Dollar Cost Averaging Explained
- By Joe Mueller
- Published 10/31/2008
The way that this investing strategy works is to purchase stocks or mutual funds at a certain times during the year with a certain amount of cash. The traditional way to do it was to invest on the first day of each quarter of the year for an entire year. However, individual investor should not feel bogged down by this understanding of dollar cost averaging and should simply consider it an investment strategy that invests a certain amount of money at a fixed point in time.
You could dollar cost average $1000 by investing $20 on Tuesdays for 50 weeks. Or you could invest the same $1000 by investing $100 of the second Monday of every month. Whatever you decide to do it is still dollar cost averaging because you are investing your money at a predetermined interval and in predetermined amounts.
Another key characteristic of this type of investing is a fairly long investing horizon. Most experts recommend that you stick with this type of investment strategy for 7-10 years so that you can benefit from any cyclical down period in the economy as a whole. You will also benefit from the assumed upward trend of the market.
The main benefit of DCA is that is helps you avoid the dreaded "worst timing" scenario. This is the investment decision that we all fear when we start investing. It is that sudden dip in the market that turns our $5000 investment into $2500 in the course of single week. It could take years to recover from loses of this magnitude - and dollar cost averaging will help you minimize the impact that such a precipitous fall can have on your investment portfolio.
But DCA does have some negatives to it as well. The additional 'safety' that this strategy provides comes at a price - the ability to 'perfectly' time the market. This is that rare moment when you buy a stock at its lowest point and sell it at its highest. Though rare, a dollar cost averaging investment strategy completely obliterates your chances of perfectly timing the market.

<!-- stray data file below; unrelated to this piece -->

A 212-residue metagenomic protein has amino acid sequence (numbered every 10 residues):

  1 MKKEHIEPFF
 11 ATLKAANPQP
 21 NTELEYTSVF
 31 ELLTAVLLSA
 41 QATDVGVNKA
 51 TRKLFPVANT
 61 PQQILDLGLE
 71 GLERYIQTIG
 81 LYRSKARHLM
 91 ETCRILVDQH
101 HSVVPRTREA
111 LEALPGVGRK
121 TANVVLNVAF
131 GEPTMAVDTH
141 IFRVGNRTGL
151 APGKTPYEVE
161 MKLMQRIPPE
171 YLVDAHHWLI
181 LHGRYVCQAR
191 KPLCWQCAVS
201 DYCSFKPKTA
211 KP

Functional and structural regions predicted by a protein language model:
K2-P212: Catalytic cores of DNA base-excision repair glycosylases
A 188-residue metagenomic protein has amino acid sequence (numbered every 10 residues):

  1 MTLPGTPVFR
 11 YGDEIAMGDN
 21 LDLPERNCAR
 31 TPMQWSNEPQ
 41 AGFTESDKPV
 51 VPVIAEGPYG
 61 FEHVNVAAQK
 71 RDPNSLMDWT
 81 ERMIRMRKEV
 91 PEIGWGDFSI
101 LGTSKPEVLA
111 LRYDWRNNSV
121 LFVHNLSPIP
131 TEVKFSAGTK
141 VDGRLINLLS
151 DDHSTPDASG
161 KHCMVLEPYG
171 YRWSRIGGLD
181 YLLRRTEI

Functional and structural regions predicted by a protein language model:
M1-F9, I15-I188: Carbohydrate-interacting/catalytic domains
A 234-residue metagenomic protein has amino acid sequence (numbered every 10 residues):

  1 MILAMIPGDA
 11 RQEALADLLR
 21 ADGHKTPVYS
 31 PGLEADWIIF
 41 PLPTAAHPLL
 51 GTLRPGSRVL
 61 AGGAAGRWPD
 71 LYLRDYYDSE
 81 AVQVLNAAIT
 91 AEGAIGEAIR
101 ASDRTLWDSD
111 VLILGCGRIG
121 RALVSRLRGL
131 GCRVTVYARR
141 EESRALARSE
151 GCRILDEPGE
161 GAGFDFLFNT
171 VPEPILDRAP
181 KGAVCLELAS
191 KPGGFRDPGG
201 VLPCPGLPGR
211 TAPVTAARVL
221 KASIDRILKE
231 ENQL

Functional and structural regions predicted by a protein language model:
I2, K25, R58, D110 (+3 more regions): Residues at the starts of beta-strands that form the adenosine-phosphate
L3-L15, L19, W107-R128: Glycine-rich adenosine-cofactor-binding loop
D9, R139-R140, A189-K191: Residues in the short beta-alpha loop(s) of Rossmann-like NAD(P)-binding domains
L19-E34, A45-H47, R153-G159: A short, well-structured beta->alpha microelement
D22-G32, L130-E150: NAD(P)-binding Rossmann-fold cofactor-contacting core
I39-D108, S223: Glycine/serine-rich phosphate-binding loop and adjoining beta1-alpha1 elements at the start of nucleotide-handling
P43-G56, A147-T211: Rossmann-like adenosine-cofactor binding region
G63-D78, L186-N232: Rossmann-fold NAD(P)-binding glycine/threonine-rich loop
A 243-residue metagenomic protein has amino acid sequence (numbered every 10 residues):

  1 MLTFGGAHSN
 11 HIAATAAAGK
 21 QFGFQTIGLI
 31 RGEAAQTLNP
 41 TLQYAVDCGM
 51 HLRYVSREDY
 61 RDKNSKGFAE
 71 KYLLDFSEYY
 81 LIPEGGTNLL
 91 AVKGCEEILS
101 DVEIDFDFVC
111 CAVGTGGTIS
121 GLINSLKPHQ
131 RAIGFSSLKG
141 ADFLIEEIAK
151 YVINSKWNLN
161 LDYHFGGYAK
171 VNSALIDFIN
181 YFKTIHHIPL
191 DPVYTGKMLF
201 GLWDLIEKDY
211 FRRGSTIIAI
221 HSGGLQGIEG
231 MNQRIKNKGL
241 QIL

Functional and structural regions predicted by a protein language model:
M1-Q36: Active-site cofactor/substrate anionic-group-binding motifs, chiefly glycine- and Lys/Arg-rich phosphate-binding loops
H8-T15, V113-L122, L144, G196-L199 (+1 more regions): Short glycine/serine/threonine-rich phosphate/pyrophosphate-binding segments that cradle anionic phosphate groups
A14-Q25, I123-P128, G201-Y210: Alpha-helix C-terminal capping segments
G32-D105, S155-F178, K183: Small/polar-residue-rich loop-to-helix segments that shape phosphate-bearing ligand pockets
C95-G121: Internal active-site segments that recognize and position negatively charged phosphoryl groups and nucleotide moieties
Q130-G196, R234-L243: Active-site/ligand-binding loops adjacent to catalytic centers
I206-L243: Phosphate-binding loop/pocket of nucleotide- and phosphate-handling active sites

It is also important to note that not every financial guru or academic thinks that dollar cost averaging is really that great of an investment strategy. They can question just how effective dollar cost averaging is at mitigating risks, so this strategy should definitely be carefully considered before implementing.
In the end, each individual investor is responsible for how they handle their own money. Dollar cost averaging is simply one tool in a very large tool shed. Getting educated about which investing tool is right for you is very important and will take some time and serious effort. Rest assured, this type of self education is worth every minute and every penny.
Interested in learning more? Check out our articles on dollar cost averaging and dollar cost averaging in a declining market.
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